As our blessed Lady cooperated with Jesus in our redemption by the martyrdom of her heart, so she does not cease to interpose her powerful intercession before the throne of God, to obtain the salvation of her devoted servants. Among all the shrines of the world from which she bestows her graces, there is none that surpasses Lourdes in splendor and celebrity. It is there especially that Mary shows herself to be truly our heavenly Mediatrix.
On the eleventh of February, 1858, toward noon, a poor but pious girl, of the name of Bernadette Soubirous, went to gather faggots on the banks of the river Gave. She was coming to the foot of the mountain, when suddenly she beheld standing before her a Lady of incomparable beauty. The Lady’s hands were devoutly joined and through them were passing the beads of a Rosary as if she were reciting it. This was the first of those apparitions which continued until Easter Monday, the fifth of April, in presence of a large concourse of people.
Bernardette, on these occasions, would begin by reciting the Rosary and our blessed Lady, as if attracted by this prayer, did not tarry in showing herself to her chosen servant.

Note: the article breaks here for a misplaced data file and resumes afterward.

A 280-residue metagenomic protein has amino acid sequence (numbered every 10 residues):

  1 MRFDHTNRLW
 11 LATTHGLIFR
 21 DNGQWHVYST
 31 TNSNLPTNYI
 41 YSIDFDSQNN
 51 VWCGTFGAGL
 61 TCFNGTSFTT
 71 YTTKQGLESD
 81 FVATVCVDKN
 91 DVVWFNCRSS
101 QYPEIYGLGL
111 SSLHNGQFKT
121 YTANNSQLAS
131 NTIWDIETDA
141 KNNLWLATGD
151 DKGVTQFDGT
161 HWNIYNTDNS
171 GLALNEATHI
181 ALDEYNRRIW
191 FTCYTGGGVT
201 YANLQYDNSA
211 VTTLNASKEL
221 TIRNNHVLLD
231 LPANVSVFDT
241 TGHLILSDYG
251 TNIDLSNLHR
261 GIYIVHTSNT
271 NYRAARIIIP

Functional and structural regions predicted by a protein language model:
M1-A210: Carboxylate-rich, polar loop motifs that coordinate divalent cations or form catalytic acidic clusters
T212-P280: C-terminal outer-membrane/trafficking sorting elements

Thus the Queen of Heaven deigned to make known to the world the treasures of her maternal goodness by means of this pious maid. She had chosen Bernardette as the instrument of wonderful happenings and as her messenger to the Christian people. On Wednesday, the twenty-fourth of February of that same year, more than twenty thousand people were assembled on the banks of the river Gave, to witness, not the apparition of Our Lady, for to Bernardette alone was the vision granted, but the spectacle of the transfiguration of the face of this simple and pious maid during her ecstasy. Indeed, the multitude could see the reflection of Our Lady in the resplendent face of Bernardette in the same way as we see the reflection of the sun on the mountain top, when the sun itself is hidden behind the rocky heights.
On one occasion Bernardette was commanded by Our Lady to turn up the dry soil with her hands, and at once there gushed forth a small spring which later grew into a limpid stream, and which, from that time, has ever continued to flow abundantly. The water from this spring, carried into different parts of the world, has wrought many marvelous cures.
We see from this how Mary, the Mother of Mercy, has designed, especially in these later times, to come to the aid of her servants. Happy are they who place their whole trust in her, for they will not be deceived.
Text from Alexis M. Lepicier, The Fairest Flower of Paradise (London: Burns, Oates & Washbourne, Ltd., 1922).